Saturday, 2 April 2011

Political PR

Political communicators are often accused of serving more to the political interests of smaller groups of people rather than the interest of the general public and civil society. It would be unreasonable to argue that these allegations are completely groundless, but political PR is not only about spin and propaganda.

Political PR professionals are criticized for trying to control the information that gets out and for twisting the message to ensure that the government interests are served. However as they are dealing with confidential information and issues the public is extremely sensitive about, a full disclosure of information may easily provoke crisis. On the one hand PR professionals should strive to meet the public expectations for greater transparency, but on the other hand managing political communications requires careful planning when sensitive issues are concerned. In certain situations when for example the nation’s security is endangered, the public right of information might not be political communicators’ top priority.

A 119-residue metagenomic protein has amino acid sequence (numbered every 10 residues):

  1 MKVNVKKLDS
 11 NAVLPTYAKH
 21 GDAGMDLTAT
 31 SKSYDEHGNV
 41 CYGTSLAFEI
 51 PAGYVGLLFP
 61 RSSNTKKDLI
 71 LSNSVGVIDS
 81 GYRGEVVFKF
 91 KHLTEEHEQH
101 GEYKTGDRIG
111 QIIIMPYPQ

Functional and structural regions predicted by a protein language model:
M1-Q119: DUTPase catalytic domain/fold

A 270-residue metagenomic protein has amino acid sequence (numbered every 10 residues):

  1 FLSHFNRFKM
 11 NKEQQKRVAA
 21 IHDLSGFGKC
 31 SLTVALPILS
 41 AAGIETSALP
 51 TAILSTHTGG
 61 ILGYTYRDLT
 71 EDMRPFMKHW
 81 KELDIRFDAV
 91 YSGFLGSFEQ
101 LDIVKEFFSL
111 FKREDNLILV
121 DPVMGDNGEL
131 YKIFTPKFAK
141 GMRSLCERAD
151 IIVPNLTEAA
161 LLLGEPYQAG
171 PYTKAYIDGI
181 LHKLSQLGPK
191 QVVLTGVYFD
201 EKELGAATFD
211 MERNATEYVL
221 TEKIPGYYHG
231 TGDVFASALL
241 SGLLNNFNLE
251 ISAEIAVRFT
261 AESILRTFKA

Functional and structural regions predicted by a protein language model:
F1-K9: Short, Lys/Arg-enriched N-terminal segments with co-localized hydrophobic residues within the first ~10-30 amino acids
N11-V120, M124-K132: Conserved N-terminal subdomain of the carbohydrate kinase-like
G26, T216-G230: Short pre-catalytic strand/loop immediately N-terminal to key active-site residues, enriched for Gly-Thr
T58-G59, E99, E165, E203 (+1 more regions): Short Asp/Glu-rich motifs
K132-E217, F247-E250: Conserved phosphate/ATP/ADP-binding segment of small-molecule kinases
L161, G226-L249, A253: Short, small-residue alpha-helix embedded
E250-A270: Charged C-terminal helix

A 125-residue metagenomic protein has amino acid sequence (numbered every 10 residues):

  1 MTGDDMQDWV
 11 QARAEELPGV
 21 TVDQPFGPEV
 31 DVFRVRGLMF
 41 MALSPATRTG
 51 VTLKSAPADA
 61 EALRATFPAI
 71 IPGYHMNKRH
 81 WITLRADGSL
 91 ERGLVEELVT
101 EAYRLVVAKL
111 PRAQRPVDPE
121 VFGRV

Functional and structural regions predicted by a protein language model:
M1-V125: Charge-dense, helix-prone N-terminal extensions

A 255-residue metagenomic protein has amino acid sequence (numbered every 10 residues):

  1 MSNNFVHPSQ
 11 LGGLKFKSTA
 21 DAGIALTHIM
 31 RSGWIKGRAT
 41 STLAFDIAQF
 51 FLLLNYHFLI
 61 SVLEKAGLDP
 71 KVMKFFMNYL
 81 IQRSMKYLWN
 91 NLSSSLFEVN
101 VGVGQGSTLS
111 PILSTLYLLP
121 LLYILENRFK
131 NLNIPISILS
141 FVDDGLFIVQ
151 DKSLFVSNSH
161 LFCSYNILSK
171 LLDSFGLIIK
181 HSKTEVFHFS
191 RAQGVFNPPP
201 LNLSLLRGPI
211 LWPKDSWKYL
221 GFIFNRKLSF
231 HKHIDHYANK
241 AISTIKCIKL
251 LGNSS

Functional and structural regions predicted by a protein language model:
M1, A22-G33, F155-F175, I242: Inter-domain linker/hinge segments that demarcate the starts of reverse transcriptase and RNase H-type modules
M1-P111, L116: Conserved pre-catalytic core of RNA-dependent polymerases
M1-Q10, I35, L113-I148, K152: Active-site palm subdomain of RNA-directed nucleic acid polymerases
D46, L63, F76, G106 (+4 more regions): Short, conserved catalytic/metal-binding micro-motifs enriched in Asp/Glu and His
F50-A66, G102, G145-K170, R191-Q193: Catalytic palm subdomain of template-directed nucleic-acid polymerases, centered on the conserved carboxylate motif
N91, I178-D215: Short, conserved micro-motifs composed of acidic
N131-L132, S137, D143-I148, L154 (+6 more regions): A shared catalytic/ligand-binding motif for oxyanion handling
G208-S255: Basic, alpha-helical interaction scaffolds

Although journalists often accuse political communicators for twisting the truth or hiding important facts it is hard to believe that their personal judgment on the political performance is completely impartial. However their role of mediators between the general public and politician is important for maintaining the balance in the political system. During his work as Director of Communications and Strategy for Prime Minister Tony Blair, Alastair Campbell tried to undermine journalists’ ability to influence the government communications by introducing a weekly webcast for direct communication with the audience and by carefully avoiding giving the word to journalists who might ask difficult questions during the press conferences. His actions has seriously damaged political PR’s reputation and contributed to the building of its negative image – view shared by journalists and citizens.

Despite the fact that people perceive Political PR as a form of modern propaganda and manipulation, it could considerably improve the communication process between the government and the public. PR’s goal is to build trust and improve the relationships based on mutual understanding in order to enhance the effectiveness of the political performance which is beneficial for all the citizens.

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